On Natural Monopolies

I do not get how from the idea of natural monopolies you suddenly got the idea that all businesses are becoming natural monopolies. You are correct in that natural monopolies occur because the marginal revenue require a huge volume of sales before it overtakes average cost. However, not all businesses are like that and the trend goes the other way. When the spinning Jenny was invented it gave its inventor a monopoly on cheap good quality textiles. Can you say the same now? You can go to China or any industrialize nation and buy one to produce your own. Firms can become experts overnight for certain goods by just hiring the right people and buying the right equipment. Unless you are arguing for that every single person in the world be able to do the same, you're wrong. Historically, more and more people are better able to challenge established firms thanks to advances in technology. Not every single person can do it but that's not the point is it? Who knows, in the future todays high-tech capital intensive goods will go they way of commoditized goods like cars, TV, radio, etc.

You may ask: then why are so many sectors dominated by a few big firms? Simple, they trade in goodwill. As a consumer you would want to buy a product that is familiar. You do not want to risk your money on new soap or shampoo on something that may prove worse. But these firms know that that goodwill needs to be taken care of. And they are afraid of losing it because of the threat of a competitor coming in. I ask you, look at the profit margins of many of these "dominant" firms and you'll see how small they really are. When Rockefeller's Standard Oil company was broken up, it DID NOT lead to large decreases in prices. The government only later found how lean and competitive it was.

I'm inclined to agree that we will always have natural monopolies. But that is only because I do not see how technology can allow us to produce our own electricity and water as efficiently as utilities can. Although recent advances in alternative energy may make a fool of both of us yet.

The Problem with Government (authoritarian)

Temasek was successful only because Lee Kuan Yew wanted it to be successful and was intelligent enough to not supplant the free market. The same could be said of NPC and Petron with Marcos. He insulated them from political considerations. But the problem is this was done in a most undemocratic fashion. It couldn't have been done without Martial Law and all the killings that came with it. Temasek is also criticized for being very opaque in its dealings. And should it be so? Isn't that the people's money? Why should someone else risk my money on something. If they lose they lose nothing but my money. They win I get a share but they get a bigger share. I don't think I have to go into the moral hazards, rent seeking, and inefficiencies that can come about when other people are spending other people's money (e.g. the money wasteful vanity projects Marcos built to stroke his ego). Eventually, people's destiny become more determined by people in authority and are less empowered themselves. This would explain how the country went to hell when Marcos became weak. It isn't a very stable and permanent set-up.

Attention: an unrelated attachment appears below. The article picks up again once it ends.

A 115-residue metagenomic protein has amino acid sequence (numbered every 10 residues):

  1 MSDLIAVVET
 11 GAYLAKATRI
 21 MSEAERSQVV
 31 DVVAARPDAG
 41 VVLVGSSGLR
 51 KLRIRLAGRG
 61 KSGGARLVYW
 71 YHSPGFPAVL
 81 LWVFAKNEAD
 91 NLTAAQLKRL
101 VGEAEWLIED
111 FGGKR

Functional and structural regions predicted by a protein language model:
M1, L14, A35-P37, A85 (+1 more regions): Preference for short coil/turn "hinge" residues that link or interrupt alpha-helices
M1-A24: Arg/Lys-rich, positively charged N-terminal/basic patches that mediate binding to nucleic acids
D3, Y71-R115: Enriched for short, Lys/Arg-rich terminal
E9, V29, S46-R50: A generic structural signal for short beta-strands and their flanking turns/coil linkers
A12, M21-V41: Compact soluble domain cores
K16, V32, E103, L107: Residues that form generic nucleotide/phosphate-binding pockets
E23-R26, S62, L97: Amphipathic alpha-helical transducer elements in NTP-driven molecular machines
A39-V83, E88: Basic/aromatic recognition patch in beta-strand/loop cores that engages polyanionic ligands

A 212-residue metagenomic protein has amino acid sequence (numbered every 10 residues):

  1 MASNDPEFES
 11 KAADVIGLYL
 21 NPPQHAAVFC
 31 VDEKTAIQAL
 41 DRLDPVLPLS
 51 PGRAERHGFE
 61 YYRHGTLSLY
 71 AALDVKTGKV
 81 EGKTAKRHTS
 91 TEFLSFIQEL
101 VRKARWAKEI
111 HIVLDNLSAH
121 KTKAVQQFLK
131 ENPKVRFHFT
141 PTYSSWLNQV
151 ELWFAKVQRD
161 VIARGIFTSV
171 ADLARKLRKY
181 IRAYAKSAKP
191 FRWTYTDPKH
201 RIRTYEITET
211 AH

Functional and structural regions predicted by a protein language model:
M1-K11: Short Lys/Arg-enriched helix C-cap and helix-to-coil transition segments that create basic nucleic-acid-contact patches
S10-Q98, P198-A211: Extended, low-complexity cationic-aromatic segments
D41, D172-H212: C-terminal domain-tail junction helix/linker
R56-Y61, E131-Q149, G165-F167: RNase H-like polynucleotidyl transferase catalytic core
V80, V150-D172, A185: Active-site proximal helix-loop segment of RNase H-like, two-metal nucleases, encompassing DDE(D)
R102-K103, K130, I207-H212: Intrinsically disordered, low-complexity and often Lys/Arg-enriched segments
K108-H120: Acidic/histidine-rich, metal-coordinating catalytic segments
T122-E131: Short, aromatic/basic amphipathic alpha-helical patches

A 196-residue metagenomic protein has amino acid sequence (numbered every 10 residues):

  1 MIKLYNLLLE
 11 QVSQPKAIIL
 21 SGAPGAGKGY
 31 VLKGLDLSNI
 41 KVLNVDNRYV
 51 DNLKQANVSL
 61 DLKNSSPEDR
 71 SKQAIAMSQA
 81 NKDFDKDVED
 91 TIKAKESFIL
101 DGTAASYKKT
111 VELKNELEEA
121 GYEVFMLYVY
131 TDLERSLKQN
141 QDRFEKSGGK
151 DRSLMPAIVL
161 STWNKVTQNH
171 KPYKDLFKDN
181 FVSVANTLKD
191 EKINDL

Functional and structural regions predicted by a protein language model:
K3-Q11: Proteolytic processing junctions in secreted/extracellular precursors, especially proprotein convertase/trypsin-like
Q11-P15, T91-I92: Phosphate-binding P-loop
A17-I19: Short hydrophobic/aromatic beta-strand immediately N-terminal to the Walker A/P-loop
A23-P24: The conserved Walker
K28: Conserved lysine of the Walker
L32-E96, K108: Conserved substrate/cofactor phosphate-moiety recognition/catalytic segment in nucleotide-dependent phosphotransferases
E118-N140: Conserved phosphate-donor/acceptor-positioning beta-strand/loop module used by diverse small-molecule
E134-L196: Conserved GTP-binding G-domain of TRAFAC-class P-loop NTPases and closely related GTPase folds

The Problem with Government (democracy)

You talked of demcracy supportively and as an end in itself. But consider this: A democracy can lead to a totalitarian society and an authoritarian society can lead to a free society (though unlikely). Lee Kuan Yew's Singapore more or less proves the second point. The founding and establishment of the US constitution ran more or less on authoritarian lines. Adolf Hitler's election proved how democracy can go haywire. It is a shame history classes don't explicitly point out how he was popularly and democratically elected by the majority of Germans. And how his policies of oppressing and confiscating the property of the minority Jews was democratically and popularly supported by the majority of Germans. And that is the problem of democracy or majority rule. The majority cannot be made to care about individual rights and freedoms. When the mob wants to ransack a city they aren't thinking about rights and freedoms, they're thinking about food.

The problem with Cory was that she made the governments corporations accountable to congress. Its budget, salaries, capital expenditures, etc. all had to be approved by congress. Congressmen who's constituents aren't thinking about the national good and how these corporations affect them but RICE! I don't think i need to elaborate.